Part of the appeal of the Forecastle Festival is seeing bands on the Louisville waterfront. But there is something about the midafternoon sun in July that can make an Interstate overpass very attractive.
As temperatures soared well into the high 80s Saturday afternoon, fans found their ways out of the sun and under sections of I-64 that fly over a portion of Louisville’s Waterfront Park where they could buy food, fill their water bottles, use portable bathrooms and even see the bands that play on the Ocean Stage, all in the shade … with a breeze to boot. But the sun was by no means a deterrent to fans of the festival that annually draws 60,000 to 70,000 people to the Louisville waterfront.
This year’s lineup was topped by a trio of A-listers in name, and otherwise: The Avett Brothers on Friday, Alabama Shakes on Saturday and Ryan Adams, scheduled to perform Sunday.
Alabama Shakes designed an earthshaking kaleidoscope of soul sounds that used the piercing falsetto of Brittany Howard and the opening number “Future People” as its commanding greeting. From there, the set was all atomic testimony, from the locomotive gospel-soul of “Always Alright” to the vocal coo and lurch of “Miss You.” It was nothing for the Shakes to shift from R&B chill to grudge match intensity that let the love and fury of Howard’s singing run loose. But the killer was “Heartbreaker,” a take-no-prisoners torch song that began with Howard lit alone onstage amid waves of purple and blue. What she summoned from there was churchy in its conviction and full tilt monster soul in its patient, potent delivery.
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The day started on the main stage shortly after lunchtime with Pokey LaFarge mining vintage sources for a revue-oriented, dance hall-derived set that allowed his animated tenor singing to serve as ringmaster for the gospel soul swing of “Something in the Water,” while the castanet clicking, clarinet moaning stride of “Goodbye, Barcelona” solidified the slow broil of the Waterfront Park environment. But it was the suitably border town feel of the Warren Zevon classic “Carmelita” that best suited Forecastle’s summertime, riverside feel.
Bridging multiple folk generations was Sarah Jarosz. Her all-too-brief Boom Stage set with guitarist Jedd Hughes and bassist Jeff Picker began with the banjo-led clarity of “Annabelle Lee” and sifted through the years to the fragile, autumnal reflection of “Built Up from Bones” before reaching the gorgeous, atmospheric glow of the new “Green Lights.” To show she had not forsaken her roots, Jarosz delivered Bob Dylan’s “Ring Them Bells” as an affirmation of lovely poetic ambiance.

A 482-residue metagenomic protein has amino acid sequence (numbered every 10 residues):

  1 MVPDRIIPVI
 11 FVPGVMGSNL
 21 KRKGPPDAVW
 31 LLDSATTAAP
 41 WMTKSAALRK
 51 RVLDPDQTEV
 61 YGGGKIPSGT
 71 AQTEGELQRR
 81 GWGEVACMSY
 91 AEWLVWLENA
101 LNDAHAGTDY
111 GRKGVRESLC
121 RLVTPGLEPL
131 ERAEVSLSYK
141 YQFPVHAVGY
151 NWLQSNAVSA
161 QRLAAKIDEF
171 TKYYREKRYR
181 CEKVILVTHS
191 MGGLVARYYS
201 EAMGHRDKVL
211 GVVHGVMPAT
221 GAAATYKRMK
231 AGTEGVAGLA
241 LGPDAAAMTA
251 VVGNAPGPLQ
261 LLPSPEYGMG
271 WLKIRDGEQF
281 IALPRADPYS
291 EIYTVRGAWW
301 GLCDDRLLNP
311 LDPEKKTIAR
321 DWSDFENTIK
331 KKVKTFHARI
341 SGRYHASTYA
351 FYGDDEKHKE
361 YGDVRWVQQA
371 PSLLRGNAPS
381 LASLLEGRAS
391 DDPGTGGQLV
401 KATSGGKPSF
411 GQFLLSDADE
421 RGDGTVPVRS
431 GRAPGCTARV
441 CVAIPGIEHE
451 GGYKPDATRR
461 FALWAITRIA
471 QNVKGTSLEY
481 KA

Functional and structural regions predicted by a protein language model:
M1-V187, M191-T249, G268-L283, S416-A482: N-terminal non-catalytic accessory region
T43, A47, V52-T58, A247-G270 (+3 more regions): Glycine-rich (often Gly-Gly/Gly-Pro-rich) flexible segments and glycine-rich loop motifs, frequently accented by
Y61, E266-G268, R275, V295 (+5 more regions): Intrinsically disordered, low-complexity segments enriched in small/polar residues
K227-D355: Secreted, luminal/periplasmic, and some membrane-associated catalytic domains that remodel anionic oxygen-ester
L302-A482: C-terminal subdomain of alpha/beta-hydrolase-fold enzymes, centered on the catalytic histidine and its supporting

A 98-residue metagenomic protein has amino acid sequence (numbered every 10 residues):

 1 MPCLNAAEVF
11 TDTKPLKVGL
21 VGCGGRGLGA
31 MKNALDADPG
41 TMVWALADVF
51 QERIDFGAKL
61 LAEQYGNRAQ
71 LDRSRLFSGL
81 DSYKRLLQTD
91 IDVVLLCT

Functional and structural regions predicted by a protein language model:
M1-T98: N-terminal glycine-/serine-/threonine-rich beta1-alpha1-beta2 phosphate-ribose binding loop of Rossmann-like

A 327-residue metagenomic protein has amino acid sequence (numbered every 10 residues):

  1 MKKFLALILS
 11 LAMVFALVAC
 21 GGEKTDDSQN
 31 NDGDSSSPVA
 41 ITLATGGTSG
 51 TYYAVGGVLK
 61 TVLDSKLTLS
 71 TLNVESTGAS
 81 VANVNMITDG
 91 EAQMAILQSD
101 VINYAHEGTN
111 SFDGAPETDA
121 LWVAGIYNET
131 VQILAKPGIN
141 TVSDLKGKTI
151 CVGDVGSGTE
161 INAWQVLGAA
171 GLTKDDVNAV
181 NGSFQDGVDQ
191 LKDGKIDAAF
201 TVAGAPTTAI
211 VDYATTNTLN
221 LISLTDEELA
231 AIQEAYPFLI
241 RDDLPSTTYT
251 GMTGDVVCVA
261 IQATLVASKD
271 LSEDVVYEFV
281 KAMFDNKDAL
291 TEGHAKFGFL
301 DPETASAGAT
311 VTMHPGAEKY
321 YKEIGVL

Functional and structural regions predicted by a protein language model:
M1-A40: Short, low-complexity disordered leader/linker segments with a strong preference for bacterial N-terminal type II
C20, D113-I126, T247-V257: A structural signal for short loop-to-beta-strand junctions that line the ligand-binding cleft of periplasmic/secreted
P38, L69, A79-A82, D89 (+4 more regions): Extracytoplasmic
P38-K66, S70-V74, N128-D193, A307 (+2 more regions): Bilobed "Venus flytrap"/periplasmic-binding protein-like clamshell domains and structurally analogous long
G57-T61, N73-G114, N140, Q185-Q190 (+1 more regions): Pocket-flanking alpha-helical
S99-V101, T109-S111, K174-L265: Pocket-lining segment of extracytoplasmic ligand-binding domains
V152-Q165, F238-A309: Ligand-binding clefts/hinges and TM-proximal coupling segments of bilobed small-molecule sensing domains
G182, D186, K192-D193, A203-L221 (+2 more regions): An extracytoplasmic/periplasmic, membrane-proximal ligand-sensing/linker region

The Arcs, the psychedelic soul-leaning side project of Black Keys guitarist Dan Auerbach, delivered a carnival sound to the main stage late in the afternoon, anchored by the sharp R&B grooves instigated by the band’s twin guitar/twin drum charge. In a twilight set, the Los Angeles troupe Local Natives delivered a considerably more elemental and yet still appealing pop sound with a decidedly 1980s slant, like U2 in its chiming, riff-fortified sound.
A local highlight of the afternoon was on the smaller Port Stage, where Louisville Orchestra music director Teddy Abrams assembled a diverse group of local musicians to lead the “Forecastle Symphony,” boasting guests such as fiddle master Michael Cleveland and Jarosz to show the thrill of music unbounded by genre.
Friday afternoon, the festival took a brief break for severe weather that did not materialize. Grouplove was first on the main stage after the break, with frontwoman Hannah Hooper a gyrating force of neck-to-ankle leopard print and frontman Christian Zucconi bouncing between keys and sea blue guitar. And it was Grouplove’s crowd, as they sang along to every word of hits such as “Itchin’ on a Photograph.”
Later in the day, when Ben Harper and the Innocent Criminals and then The Avett Brothers came out, there were different crowds hanging on the rail, all totally tuned into their artists’ boundless performances. Harper took the stage with a raucous rendition of “When Sex Was Dirty,” and gave each of his extremely capable bandmates the spotlight. The Avetts, veterans of several Rupp Arena stands, attack what is essentially roots music with the verve and energy of P-Funk. “Ain’t No Man” was rife with electricity, even though it was just four singers accompanied by bass and drums.
Though a Louisville event, Lexington had an influence, including the presence of local business Kentucky for Kentucky, selling Commonwealth-centric merchandise, hosting the bouncy-horse Kentucky for Kentucky Derby for fest fans and flying a plane around the site.
Fans could cool off browsing numerous vendors, including Lexington-based Cricket Press, or at the Bourbon Lodge, where samples, demonstrations and talks such as “How to Speak Bourbon Geek” were offered.
Cooling off on a hot afternoon with a Bourbon — what could be more Kentucky than that?